Hippos in the Great Ruaha River in Tanzania face a profound loss of their habitat during the dry season. The river has much less water during this season than in previous decades because it is increasingly extracted for human use. As a consequence, the river dries up. Researchers from the German Leibniz Institute for Zoo and Wildlife Research (IZW) have now examined how this affects the distribution of hippos. Their results reveal extensive and long distance movements, as hippos search for vital daytime resting sites. The study has been published in the scientific journal PLOS ONE.
IZW scientists found that hippos move upstream over long distances as the river dries up in the dry season. This forces them to congregate in large numbers in the few remaining areas along the river containing water of suitable volume and depth. "As a result, the hippos are likely to experience higher stress levels, because they have to move longer during daylight hours to find daytime resting sites. The potential for aggression and the competition for food also increase in such large aggregations," explains Claudia Stommel, PhD student at the IZW and first author of the study.
The common hippopotamus (Hippopotamus amphibius) is one of the largest African mammals and lives in aquatic habitats, such as river basins and lake districts. Since 2006 it is officially categorised as vulnerable on the "Red List" by the International Union for the Conservation of Nature (IUCN). Hippos must remain submerged in water during the day to prevent overheating and severe sunburn. One of the main threats to these animals is therefore habitat loss caused by human activities. Thus, the hippo is an excellent species to ask what consequences changes in water availability in natural water courses have for wildlife populations.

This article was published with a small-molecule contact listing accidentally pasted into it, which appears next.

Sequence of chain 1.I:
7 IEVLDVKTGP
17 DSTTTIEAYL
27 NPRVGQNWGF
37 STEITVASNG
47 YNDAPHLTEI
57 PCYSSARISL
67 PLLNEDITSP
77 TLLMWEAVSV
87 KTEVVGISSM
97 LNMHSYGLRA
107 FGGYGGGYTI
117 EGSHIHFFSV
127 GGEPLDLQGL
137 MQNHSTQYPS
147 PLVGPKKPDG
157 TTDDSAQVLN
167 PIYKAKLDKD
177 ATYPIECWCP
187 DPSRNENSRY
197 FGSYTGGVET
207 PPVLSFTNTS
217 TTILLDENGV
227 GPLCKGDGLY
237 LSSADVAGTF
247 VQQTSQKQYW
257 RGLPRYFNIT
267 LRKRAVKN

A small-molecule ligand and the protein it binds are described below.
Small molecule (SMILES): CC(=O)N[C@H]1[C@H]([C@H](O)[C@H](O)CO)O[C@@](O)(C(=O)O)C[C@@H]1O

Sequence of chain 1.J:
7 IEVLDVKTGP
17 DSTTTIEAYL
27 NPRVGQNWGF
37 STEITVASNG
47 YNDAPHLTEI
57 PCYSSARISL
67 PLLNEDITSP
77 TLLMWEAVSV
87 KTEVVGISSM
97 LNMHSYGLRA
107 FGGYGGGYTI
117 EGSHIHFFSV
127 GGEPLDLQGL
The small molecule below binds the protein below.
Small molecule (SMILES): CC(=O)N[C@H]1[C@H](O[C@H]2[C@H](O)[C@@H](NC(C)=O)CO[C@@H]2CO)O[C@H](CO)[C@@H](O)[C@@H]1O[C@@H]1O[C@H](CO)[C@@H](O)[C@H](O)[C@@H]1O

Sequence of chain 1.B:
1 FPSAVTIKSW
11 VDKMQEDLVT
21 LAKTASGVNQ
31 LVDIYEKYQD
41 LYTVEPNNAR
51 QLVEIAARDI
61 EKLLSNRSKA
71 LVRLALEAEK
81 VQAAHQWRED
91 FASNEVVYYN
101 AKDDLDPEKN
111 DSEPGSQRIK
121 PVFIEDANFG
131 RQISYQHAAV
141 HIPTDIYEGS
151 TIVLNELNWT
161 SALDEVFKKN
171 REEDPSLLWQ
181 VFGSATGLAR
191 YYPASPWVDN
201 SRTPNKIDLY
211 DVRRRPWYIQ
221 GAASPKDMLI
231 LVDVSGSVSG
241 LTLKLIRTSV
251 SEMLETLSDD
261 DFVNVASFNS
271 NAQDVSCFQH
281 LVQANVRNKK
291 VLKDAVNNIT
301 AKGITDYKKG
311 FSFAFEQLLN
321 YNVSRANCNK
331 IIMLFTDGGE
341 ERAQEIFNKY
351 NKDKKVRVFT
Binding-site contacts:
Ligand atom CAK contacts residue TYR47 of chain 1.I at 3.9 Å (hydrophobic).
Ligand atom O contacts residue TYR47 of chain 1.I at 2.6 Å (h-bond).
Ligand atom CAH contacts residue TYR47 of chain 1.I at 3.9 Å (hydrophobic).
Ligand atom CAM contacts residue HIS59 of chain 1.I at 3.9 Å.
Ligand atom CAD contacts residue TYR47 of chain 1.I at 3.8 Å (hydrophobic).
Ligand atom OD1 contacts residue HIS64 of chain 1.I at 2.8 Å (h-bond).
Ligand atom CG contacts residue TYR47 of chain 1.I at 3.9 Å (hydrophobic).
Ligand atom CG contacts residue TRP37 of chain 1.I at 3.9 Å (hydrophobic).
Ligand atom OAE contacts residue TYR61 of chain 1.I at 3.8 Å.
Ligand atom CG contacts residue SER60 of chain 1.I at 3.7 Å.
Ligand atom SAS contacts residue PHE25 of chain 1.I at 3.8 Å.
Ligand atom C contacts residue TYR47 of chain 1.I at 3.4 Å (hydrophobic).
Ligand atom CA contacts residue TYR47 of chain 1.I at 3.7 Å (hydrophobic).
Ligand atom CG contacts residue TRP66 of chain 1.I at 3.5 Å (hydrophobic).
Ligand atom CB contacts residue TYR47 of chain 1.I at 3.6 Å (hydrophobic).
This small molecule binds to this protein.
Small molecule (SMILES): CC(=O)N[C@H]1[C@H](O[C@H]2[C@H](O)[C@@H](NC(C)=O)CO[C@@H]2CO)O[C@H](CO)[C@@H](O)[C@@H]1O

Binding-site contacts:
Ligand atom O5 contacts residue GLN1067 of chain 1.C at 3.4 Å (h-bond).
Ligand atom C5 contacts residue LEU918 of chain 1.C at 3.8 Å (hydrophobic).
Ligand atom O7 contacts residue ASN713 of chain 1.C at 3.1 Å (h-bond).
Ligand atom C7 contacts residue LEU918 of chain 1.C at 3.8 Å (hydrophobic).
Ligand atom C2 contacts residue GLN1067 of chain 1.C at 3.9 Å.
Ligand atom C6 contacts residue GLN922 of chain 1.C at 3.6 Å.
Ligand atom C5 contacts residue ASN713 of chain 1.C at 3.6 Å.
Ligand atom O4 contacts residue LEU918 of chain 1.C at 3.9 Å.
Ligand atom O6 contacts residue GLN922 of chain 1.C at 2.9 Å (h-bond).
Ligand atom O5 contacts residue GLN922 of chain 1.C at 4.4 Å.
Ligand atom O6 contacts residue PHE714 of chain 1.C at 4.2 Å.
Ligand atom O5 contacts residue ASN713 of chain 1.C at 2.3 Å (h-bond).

The scientists observed hippos in the Ruaha National Park in Tanzania. The region of the park is part of one of the largest protected natural ecosystems in Africa. The Great Ruaha River represents the south eastern border of the national park and is the main source of water for wildlife during the dry season. The researchers conducted their study along a 104 km stretch of the river during the 2012 and 2013 dry seasons from June to November. The dry season water-flow of the formally perennial Great Ruaha River has been decreasing severely since 1993. "In many sections of the river, surface water was absent for months during the dry season," says Marion East, IZW scientist and leader of the study. These observations confirm that the river dries up in many locations, a phenomenon most likely linked to the extraction of water for agricultural production, e. g. rice growing, upstream of Ruaha National Park.
"Our findings highlight the vital importance of the Great Ruaha River in providing day-resting sites for the hippos within the Ruaha National Park," Stommel emphasises. The population in the national park is a very important hippo population in Africa. Any further decline in dry season surface water is likely to threaten the population in the long-term and may also affect other water-dependent species in Ruaha National Park. Further investigation is required to examine the resilience of the hippo population to habitat changes. The current findings provide a first basis for future studies and the design of species conservation measures.
Cite This Page: